Other trips included a visit to Chatham dockyards, home of the British Navy, as well as to Dover Castle and to Greenwich Observatory. Being sea scouts it was Naval history they were most interested in.

The highlight for me was a day out in Canterbury. We went on a punt along the River Stour, which was a revelation. It was the first time I had seen the city from this unusual angle, ducking under the low bridges and seeing the backs of all the old buildings. The talk was entertaining too.

I think the women were far too distracted by the sleek, tanned, muscled legs of the young men doing the talking and the punting, however, to notice the backs of any old buildings.

We also visited the Cathedral and, despite the fact there were works going on, and the nave was shrouded in scaffolding, they were still hugely impressed. Most of them had never seen anything so old before.

They drank in the story of Saint Thomas Becket and the murder in the Cathedral with a kind of hushed awe. It reminded me how deep and compelling our history can be.

Afterwards I took a party of them round the cloisters, where there was a rehearsal going on. A choir were singing to the accompaniment of tuned glasses full of water, which made an eerie, ethereal sound. It was really moving, and a privilege to have witnessed it in the historic atmosphere behind Canterbury Cathedral.

I asked one of the lads what he thought. “Cool,” he said.

You can’t get a higher accolade from a teenage boy.


From The Whitstable Gazette 24/08/17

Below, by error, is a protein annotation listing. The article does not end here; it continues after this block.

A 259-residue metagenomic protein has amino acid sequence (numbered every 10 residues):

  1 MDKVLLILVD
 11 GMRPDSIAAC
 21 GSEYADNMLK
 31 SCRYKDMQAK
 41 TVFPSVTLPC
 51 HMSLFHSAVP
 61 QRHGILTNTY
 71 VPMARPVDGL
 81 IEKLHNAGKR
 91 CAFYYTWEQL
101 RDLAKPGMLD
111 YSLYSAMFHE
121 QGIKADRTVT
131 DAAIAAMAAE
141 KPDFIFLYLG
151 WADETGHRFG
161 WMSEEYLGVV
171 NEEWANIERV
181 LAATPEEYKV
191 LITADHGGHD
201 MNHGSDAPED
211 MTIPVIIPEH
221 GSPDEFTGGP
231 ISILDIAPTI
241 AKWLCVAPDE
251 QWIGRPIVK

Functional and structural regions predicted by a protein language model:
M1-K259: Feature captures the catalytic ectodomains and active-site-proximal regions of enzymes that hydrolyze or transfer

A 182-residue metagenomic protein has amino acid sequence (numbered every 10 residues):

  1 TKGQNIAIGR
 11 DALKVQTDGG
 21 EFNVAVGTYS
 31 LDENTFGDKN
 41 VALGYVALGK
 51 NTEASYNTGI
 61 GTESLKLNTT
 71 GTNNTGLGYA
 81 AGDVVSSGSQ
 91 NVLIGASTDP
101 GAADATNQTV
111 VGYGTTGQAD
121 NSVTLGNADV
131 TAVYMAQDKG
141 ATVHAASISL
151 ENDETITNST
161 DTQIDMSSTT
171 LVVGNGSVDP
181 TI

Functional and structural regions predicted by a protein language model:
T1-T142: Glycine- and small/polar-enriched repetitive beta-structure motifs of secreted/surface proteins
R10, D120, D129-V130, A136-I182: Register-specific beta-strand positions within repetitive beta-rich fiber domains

The editor welcomes letters on any topical subject, but reserves the right to edit them. Letters must include your name and address even when emailed and a daytime telephone number.

Send letters to: The Editor, 5-8 Boorman Way, Estuary View Business Park, Whitstable, Kent CT5 3SE

fax: 01227 762415

email: kentishgazette@thekmgroup.co.uk

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Whitstable Travel: A Taste of Whitstable Culture


My brother was over from America a couple of weeks ago. He’d brought a boy scout troop with him. There were nearly two dozen of them, almost as many adults as there were children.

They were staying in the scout camp in Ross Woods, on the road between Herne Bay and Canterbury. It’s a great place, right next door to the Wildwoods, so the kids went to sleep to the sound of wolves howling.

Not that a few caged wolves would have impressed them all that much. They come from New York State, about four hours drive from the Adirondacks, which is a National Park about the size of an average English County. There are no wolves there, but there are black bear, and beavers and coyotes and bobcats and moose and porcupines, as well as mountains and waterfalls and white water rapids and forests as far as the eye can see.

But that wasn’t why they’d come to England. They came here to soak up the culture. So they saw the changing of the guard at Buckingham Palace and went on the London Eye. The changing of the guard was so packed with tourists they hardly saw more than the odd bearskin bobbing about above the crowd. They also went to Chatham dockyards, to Dover Castle, and to the Cathedral and the Roman Museum in Canterbury.


Towards the end they came to Whitstable, where they went crabbing on the beach, which they seemed to love. All children love crabbing.

I overheard one of the boys talking. He was perched on a groyne, with the sea slapping at his feet, with a crab line loaded up with raw bacon, dropping live crabs into a bucket full of water. “I could stay here forever,” he said.

After that we took a back alleys tour of the town, down Squeeze Gut Alley, and passed the Favourite, on our way for some refreshments in the Old Neptune. Later the boys had a fish and chips supper in VC Jones’, before catching a bus back to their camp.

Now that’s real culture for you!